Earth's temperature is changing faster now than at any time since the last ice age, according to a new analysis of global temperatures spanning the last 11,300 years.

The study has produced the first extension of the notorious "hockey stick" temperature graph all the way back to the end of the last ice age.

It suggests that we are not quite out of the natural range of temperature variation yet, but will be by the end of the century.
Marcott's graph shows temperatures rising slowly after the ice age, until they peaked 9500 years ago. The total rise over that period was about 0.6 °C. They then held steady until around 5500 years ago, when they began slowly falling again until around 1850. The drop was 0.7 °C, roughly reversing the previous rise.

Then, in the late 19th century, the graph shows temperatures shooting up, driven by humanity's greenhouse gas emissions.
Over the Holocene, temperatures rose and fell less than 1 °C, and they did so over thousands of years, says Marcott. "It took 8000 years to go from warm to cold." Agriculture, communal life and forms of government all arose during this relatively stable period, he adds. Then in 100 years, global temperatures suddenly shot up again to very close to the previous maximum.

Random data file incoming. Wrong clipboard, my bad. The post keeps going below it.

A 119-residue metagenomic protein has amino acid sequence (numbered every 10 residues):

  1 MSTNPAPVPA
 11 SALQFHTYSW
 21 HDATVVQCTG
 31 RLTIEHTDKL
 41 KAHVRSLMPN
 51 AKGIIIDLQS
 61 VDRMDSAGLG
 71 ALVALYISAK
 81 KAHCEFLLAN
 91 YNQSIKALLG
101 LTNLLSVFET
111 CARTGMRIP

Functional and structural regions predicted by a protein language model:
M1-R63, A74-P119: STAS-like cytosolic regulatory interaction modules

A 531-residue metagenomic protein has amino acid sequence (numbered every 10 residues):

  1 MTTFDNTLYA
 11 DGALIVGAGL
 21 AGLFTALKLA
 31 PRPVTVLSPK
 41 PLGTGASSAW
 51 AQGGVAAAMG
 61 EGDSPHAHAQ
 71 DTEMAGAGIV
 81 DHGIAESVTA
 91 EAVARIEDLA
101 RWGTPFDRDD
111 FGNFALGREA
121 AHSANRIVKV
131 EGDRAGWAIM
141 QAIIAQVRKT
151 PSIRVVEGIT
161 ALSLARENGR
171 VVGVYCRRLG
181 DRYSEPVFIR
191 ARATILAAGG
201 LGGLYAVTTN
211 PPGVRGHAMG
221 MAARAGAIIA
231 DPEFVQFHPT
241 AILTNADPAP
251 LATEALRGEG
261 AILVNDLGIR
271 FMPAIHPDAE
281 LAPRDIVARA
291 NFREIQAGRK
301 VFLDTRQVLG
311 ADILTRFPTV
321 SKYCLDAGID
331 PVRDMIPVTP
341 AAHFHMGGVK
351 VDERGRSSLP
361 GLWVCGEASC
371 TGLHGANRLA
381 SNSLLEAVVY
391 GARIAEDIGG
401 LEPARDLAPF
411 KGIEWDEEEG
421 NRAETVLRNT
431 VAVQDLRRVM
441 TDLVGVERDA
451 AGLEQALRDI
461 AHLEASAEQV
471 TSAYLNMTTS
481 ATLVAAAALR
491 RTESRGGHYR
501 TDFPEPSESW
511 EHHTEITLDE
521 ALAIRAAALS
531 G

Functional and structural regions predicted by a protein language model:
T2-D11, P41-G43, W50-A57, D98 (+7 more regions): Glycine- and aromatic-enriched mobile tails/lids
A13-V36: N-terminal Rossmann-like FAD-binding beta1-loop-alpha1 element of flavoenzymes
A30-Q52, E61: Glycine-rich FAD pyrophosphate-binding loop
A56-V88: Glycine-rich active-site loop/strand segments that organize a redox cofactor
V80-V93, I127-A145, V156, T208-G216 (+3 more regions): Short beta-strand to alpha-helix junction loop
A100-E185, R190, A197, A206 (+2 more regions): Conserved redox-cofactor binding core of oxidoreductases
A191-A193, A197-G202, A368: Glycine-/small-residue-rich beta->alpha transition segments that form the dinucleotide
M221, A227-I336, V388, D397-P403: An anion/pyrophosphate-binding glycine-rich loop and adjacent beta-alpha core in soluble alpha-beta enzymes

How fast temperatures change is the real issue of climate change, says Mann. "That's what challenges our adaptive capacity." Rapid change means farming practices must alter quickly, and preparations for extreme weather events must also be rapidly put in place.
Here's the updated graph from

Edit: The Atlantic reports on the same study: We're Screwed: 11,000 Years' Worth of Climate Data Prove It with a similar graph:

As does Scientific American: Global Average Temperatures Are Close to 11,000-Year Peak
And the ABC: Earth on track to be hottest in human history: study

Before and after of Arctic sea ice

Before and after: Arctic sea ice in 1984 and 2012 "NASA has released maps showing sea ice coverage of the Arctic in 1984 and 2012, after researchers revealed that sea ice melted to its lowest level on record this year". The interactive graphic in the above link compares the two.

Some scary global warming math